Jennifer Haberkorn

A Joke That Isn’t Funny

Inside New Orleans Planned Parenthood clinic. (Detail of photo by Bryan Tarnowski for The New York Times)

“It strikes me as extremely odd that you have a dermatologist, an audiologist, a dentist who are billing for family planning services.”

Judge John DeGravelles

And, yet, the hidden jewel is one you might overlook if you’re not careful. Molly Redden of Mother Jones tops His Honor, wondering the obvious: “They know vagina dentata is a myth, right?”

It’s a fair question, given the Louisiana proposal to do away with Planned Parenthood in the Pelican State and expect other providers to pick up the load.

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Ebola Humor, or, the American Discourse

There are those who would readily suggest that laughter is the best medicine, but we’re told that doesn’t apply to appendectomy recuperation. Nonetheless, perhaps there would be some benefit in considering the potential of laughter as a public health issue.

That is to say, it really is not appropriate to wish ill onto others. That is to suggest one ought not hope their inverse-favorite hypocritical Congressman or U.S. Senator who wailed and cried about how the president had too many policy czars and even went so far as to introduce legislation to sunset every appointed czar on a timetable and regardless of conditions on the ground and then went on to demand an Ebola czar because it was easier than explaining why Republicans refuse to confirm the nominated Surgeon General should actually have to come face to face with an ebolite suicide bomber wearing Daa’ish colors, while also acknowledging that yes, there are actually people in the world who would laugh if that happened and it’s not exactly hard to understand why.

Oh, yeah.  It's triggered by pessimistic assumptions.I don’t know, is that sentence going to collapse on itself like the World Trade Center?

What’s that? Too soon? Okay, okay, okay. But it’s true that some sort of unfortunate, ghoulish, cruel joke really does seem needed here. So … er … ah … right.

Or maybe chuckling over the idea that, say, Rep. Jack Kingston (R-GA1) wants a promotion to the U.S. Senate.

Actually, that’s a pretty fun joke right now; he took out Rep. Paul “Pit of Hell” Broun (R-GA10), who is vacationing away the waning months of his Congressional tenure while fearmongering ebola in order to pitch for a conservative super PAC. And polling averages show Kingston trailing his Democratic opponent, Michelle Nunn, by two points.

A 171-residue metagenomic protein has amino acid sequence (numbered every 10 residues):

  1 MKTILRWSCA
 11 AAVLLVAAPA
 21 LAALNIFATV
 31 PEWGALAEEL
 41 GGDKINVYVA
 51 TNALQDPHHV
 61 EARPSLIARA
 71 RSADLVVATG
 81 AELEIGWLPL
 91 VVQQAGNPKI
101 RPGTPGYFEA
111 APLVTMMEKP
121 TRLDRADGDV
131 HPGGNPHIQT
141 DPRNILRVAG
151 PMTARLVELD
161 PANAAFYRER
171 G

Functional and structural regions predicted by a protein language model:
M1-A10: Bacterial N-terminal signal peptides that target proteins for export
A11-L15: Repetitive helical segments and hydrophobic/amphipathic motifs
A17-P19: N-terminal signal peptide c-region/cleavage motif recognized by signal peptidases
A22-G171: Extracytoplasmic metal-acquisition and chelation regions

Still, though, wait ’til November to laugh. The polling data is thin, and this is Georgia, after all.

Oh, right. Jokes. Humor. Laughter. Public health.

You know what would be great for public health during this ebola crisis? If everyone just laughed at people like Jack Kingston. You know, break the tension, blow some steam, so we can get back to serious considerations.

____________________

Huber, Adam. “You Can’t Spell ‘Pandemic’ Without ‘Panic'”. Bug Martini. 16 October 2014.

Maddow, Rachel. “GOP forgets anti-czar nonsense, calls for Ebola czar”. The Rachel Maddow Show. msnbc. 17 October 2014.

Haberkorn, Jennifer. “Rep. Paul Broun: Send money, stop Ebola”. Politico. 17 October 2014.

Armchair Political Theatre

The House has hired a new lawyer to prosecute its lawsuit against President Obama after previous counsel bowed out, citing political pressure, the House Administration Committee confirmed on Friday (David M. Drucker, 19 September 2014)

The question does arise at some point whether anybody but the wonks and politigeeks are paying attention. And a notion does mutter and creep about insinuating all manner of analogy ‘twixt political talk radio and sports radio. But setting aside the elderly woman who once railed against local sports radio hosts because laughing at the idea of stock car racing—Go fast! Turn left!—was somehow akin to “what happened to the ‘Coloreds'”, there is a different sort of comparison. That is to say, one might have far more associates who listen to sports radio without ever calling in, but discuss various issues with enthusiasm and detail verging on the excruciating. They might not be calling in to compare NASCAR to the Civil Rights movement, but they will talk their favorite teams and leagues as if the soul of the world depends on whether or not this or that trade makes sense, or the subtleties of whether this power-hitting manager knows how to handle his pitchers.

Try it this way: Once you move beyond that majority portion of the audience who just, say, learned Roger Goodell’s name this month, or found that American pro sports leagues have ‘commissioners’, you might find some who are willing to give you an in-depth analysis of, for instance, how David Stern screwed Seattle twice, or what the NBA commissioner has to do with the politics of getting an NHL franchise in the Emerald City.

Imagine if people paid that kind of attention to public affairs. No slam dunks, merely metaphorical five-holes, and considerably less domestic violence; public affairs just aren’t sexy … well, unless there’s a sex scandal going on.

But to the armchair wonks, David M. Drucker’s lede for the Washington Examiner last Friday is hilarious:

The House has hired a new lawyer to prosecute its lawsuit against President Obama after previous counsel bowed out, citing political pressure, the House Administration Committee confirmed on Friday.

It is, to a degree, jaw-dropping news. Then again, the drooling astonishment is really more of a cumulative effect.

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